Attack of the DNA robots

Whereas bombing raids in the early and mid part of the 20th century involved hardly any direction, any bombing that we do today is going to be highly precise. This so-called smart bombing has constituted one of the great military advances over the past several decades. It’s efficient, cost-effective, and saves civilian lives. Now keep that in mind as I move into the non-military world of fighting cancer.

In one form or another researchers have been working to create DNA carrying/laden devices for years now. The application potential is huge, but the area that has received some of the greatest focus has been cancer research. The drugs and treatments we have now are inexact and not always effective. Aside from often killing healthy cells, thus leading to weight and hair loss, general illness, and other negative side-effects, they don’t always kill every cancer cell. Even surgery can be a bad thing at times. Consider for a moment what tumors need. More than perhaps anything is a blood supply. (The same goes for your regular cells; your skin cells are too far from a blood source, hence why they are little more than dead keratin.) In order to get their supply of blood, tumors must induce angiogenesis, the growth of new blood vessels. They do this by releasing certain stimulators. They also release inhibitors, but not enough to overwhelm the stimulators. However, these inhibitors have no problem traveling through the blood stream. The result is often the suppression of secondary tumors, especially if they are nearby. So when a surgeon removes a primary tumor, those other, previously restricted secondary tumors will have a chance to grow. And that is no good, of course. In short, the more exact we can get in destroying cancerous cells, the better off we will be.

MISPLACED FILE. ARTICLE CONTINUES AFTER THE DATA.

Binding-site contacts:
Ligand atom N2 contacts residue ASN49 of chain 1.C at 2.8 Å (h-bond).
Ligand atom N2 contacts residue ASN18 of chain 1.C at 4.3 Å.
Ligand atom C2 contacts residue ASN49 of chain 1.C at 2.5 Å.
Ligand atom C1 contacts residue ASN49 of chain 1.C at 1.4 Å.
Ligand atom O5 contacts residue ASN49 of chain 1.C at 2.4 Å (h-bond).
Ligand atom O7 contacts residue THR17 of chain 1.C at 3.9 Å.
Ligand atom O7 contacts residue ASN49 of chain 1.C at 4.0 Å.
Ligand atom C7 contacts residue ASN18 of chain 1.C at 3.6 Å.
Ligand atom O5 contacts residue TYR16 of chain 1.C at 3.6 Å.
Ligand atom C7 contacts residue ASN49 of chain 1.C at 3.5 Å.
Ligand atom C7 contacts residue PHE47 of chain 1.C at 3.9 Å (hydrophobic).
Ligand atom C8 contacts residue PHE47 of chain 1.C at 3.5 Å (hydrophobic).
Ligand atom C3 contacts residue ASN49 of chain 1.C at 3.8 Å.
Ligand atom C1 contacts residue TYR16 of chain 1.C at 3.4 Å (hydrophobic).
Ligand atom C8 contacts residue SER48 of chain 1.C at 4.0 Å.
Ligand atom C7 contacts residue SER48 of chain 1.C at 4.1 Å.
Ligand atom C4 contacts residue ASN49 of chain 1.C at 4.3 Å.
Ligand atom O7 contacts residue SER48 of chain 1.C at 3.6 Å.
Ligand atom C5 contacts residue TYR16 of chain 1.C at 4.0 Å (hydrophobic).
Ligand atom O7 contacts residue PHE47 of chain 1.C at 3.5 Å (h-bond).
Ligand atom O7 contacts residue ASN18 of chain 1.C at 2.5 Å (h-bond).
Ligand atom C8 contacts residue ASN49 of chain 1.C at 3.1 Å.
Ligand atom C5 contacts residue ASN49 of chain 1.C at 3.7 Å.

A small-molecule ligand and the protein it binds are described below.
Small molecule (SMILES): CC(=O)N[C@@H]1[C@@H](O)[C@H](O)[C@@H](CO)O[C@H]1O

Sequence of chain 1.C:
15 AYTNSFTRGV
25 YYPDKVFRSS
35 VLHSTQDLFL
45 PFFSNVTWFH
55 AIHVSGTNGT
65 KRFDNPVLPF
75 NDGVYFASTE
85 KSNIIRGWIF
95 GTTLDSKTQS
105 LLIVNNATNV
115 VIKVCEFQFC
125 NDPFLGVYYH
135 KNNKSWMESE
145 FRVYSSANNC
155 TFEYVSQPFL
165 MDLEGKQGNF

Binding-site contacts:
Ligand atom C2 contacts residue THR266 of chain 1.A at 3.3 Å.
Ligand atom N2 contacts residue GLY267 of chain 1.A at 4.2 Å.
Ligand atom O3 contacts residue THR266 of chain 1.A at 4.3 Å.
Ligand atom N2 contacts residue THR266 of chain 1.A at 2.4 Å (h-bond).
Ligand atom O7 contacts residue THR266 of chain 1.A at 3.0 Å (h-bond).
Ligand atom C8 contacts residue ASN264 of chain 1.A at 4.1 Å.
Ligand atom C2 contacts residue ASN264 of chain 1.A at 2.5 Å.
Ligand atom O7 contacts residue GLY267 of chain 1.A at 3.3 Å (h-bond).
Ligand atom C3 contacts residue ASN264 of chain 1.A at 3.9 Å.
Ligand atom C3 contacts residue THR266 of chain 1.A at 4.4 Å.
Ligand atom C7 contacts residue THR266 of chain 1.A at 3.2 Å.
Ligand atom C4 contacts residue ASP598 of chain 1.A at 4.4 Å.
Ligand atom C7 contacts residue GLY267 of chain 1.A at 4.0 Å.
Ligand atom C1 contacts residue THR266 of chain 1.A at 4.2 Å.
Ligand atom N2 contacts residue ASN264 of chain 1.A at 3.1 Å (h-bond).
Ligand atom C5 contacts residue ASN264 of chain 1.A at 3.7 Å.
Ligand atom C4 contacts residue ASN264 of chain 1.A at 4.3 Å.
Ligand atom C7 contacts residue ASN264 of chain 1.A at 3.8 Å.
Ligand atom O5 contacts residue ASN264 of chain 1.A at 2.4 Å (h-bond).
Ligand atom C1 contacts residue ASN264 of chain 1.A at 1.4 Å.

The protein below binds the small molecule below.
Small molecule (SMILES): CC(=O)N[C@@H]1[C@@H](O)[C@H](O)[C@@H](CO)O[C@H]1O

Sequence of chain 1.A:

Enter DNA nanobots.

I like to think of these as smart bombs of cancer cells. They are bits and pieces of DNA naturally self-assembled into a particular shape (the barrel in the background) that is prepared to deliver a payload. That payload (the purple/pink stuff) is attached to specific strands (the yellow/green stuff) inside the DNA barrel structure. This is all held together by strands of DNA which are programmed to recognize specific molecules on the target cells (in this case, cancer cells). When the DNA attaches to these molecules, it changes shape and opens up the barrel. The payload is then free to enter into the target cell, inducing apoptosis (cellular suicide). Experiments have shown that these DNA robots are able to avoid healthy cells during this process.

There are, of course, limitations to this technology. Take malaria, for instance. It would be difficult to target most strains (such as P. vivax and P. falciparum) because they get inside hemoglobin rather than attach to the outside of anything. That makes them effectively invisible to both our immune system and these nanobots. Strategies for fighting that disease will tend towards the sort of medications we’re using now combined with bed nets and efforts to destroy mosquito habitats.